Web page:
Sony is still selling its current PlayStation 5 console family at a profit, but total financial gains from console sales have 'deteriorated' over time. Why is that? Sony management explains.
Sony's latest Q2 financials delivered impressive results, with the period delivering a record-breaking $6.6 billion in revenues. Console sales were a significant part of these earnings; Sony shipped a strong 4.9 million PlayStation 5 consoles in Q2'23. This led to hardware generating about 30% of quarterly revenues, or nearly $2 billion.
Despite these revenues, though, Sony's total operating income for the period was mostly flat quarter-over-quarter at $339 million--a far cry from the coronavirus boom years of 2020 and 2021. There's multiple causes for this operating income drop, including amortized payments towards the $3.6 billion Bungie acquisition (and other buyouts). Another big reason lies in the current value of Japan's domestic yen currency.
In a recent report to investors, Sony Group Corp management explains that part of this operating income performance is because PlayStation hardware profitability has "deteriorated," or lowered, over time.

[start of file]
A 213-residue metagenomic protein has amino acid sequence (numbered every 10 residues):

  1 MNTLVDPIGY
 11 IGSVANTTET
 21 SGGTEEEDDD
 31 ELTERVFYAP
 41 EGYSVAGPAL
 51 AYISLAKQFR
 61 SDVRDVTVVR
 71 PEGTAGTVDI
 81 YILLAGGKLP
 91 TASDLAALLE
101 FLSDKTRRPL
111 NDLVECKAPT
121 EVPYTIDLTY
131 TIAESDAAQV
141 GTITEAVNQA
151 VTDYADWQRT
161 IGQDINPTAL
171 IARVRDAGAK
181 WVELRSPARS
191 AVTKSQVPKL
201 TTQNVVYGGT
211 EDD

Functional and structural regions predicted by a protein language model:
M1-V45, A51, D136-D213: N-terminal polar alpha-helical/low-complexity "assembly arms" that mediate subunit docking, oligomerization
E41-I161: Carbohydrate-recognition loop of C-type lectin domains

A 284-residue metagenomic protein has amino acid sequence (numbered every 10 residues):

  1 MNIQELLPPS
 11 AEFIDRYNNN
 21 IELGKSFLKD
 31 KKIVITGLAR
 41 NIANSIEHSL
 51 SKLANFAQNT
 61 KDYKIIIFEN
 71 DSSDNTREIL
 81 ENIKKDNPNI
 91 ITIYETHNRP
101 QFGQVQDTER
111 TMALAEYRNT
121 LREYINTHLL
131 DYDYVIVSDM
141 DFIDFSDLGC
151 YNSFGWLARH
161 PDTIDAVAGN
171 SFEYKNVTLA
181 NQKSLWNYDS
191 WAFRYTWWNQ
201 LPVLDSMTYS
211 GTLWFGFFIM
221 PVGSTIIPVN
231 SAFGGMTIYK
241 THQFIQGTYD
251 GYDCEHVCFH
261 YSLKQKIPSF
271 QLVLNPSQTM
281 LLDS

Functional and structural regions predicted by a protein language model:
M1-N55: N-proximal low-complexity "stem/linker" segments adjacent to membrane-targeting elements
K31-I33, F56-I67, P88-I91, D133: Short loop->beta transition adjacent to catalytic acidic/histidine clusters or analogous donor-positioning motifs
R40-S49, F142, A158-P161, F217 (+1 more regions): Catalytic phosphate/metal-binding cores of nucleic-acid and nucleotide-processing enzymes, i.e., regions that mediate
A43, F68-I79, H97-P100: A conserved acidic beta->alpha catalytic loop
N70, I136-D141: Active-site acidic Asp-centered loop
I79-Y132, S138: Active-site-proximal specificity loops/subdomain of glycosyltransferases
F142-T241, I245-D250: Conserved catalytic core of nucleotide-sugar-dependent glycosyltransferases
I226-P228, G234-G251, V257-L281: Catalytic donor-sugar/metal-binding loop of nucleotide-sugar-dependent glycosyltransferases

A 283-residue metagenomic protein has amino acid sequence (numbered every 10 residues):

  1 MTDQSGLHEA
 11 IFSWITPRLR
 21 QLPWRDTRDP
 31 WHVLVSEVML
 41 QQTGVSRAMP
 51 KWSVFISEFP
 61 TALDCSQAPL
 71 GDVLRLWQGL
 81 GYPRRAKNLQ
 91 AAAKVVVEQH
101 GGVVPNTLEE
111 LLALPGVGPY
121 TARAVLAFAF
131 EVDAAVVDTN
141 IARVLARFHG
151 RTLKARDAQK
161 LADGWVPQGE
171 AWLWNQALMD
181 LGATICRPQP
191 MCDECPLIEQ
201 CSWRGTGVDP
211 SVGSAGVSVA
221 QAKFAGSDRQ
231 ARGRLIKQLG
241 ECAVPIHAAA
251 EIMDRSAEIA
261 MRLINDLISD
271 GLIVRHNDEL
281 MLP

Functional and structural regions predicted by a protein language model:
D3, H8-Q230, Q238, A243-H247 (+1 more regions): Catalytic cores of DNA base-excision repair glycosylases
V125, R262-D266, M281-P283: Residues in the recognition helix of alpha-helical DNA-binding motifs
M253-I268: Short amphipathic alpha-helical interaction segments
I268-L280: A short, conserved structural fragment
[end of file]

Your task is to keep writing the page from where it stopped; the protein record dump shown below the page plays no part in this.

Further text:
"Operating income increased 6.8 billion yen year-on-year to 48.9 billion yen, mainly due to the impact of increased sales, despite a deterioration in profitability of PS5."
Analysts asked current acting CEO of the PlayStation division, Hiroki Totoki, what the reasons where for this drop in profitability. It turns out the weakened yen's exchange rates have required Sony to pay more to secure parts for console production. A diminished yen is great for exports--Sony can rake in more yen per dollar, for example, leading to higher FX or "foreign exchange" gains--but a weakened yen is not ideal for imports, which require Japan to pay out more of its domestic currency to secure goods and services.
In the Q2 earnings call, Totoki responded to the PS5 profitability question by saying this:
"There's some technical aspect to this. Last year, there was a temporary FX gain that occurred on the yen basis as compared to the year before that, There was an increase in loss in the same period last year from the purchase of parts. In the meantime, the yen depreciated rapidly, so there was a special factor."
Sony plans to ship 25 million PlayStation 5 consoles in the fiscal year ending March 2024, and the company still has nearly 17 million consoles to ship across Q3 and Q4 in order to meet this goal.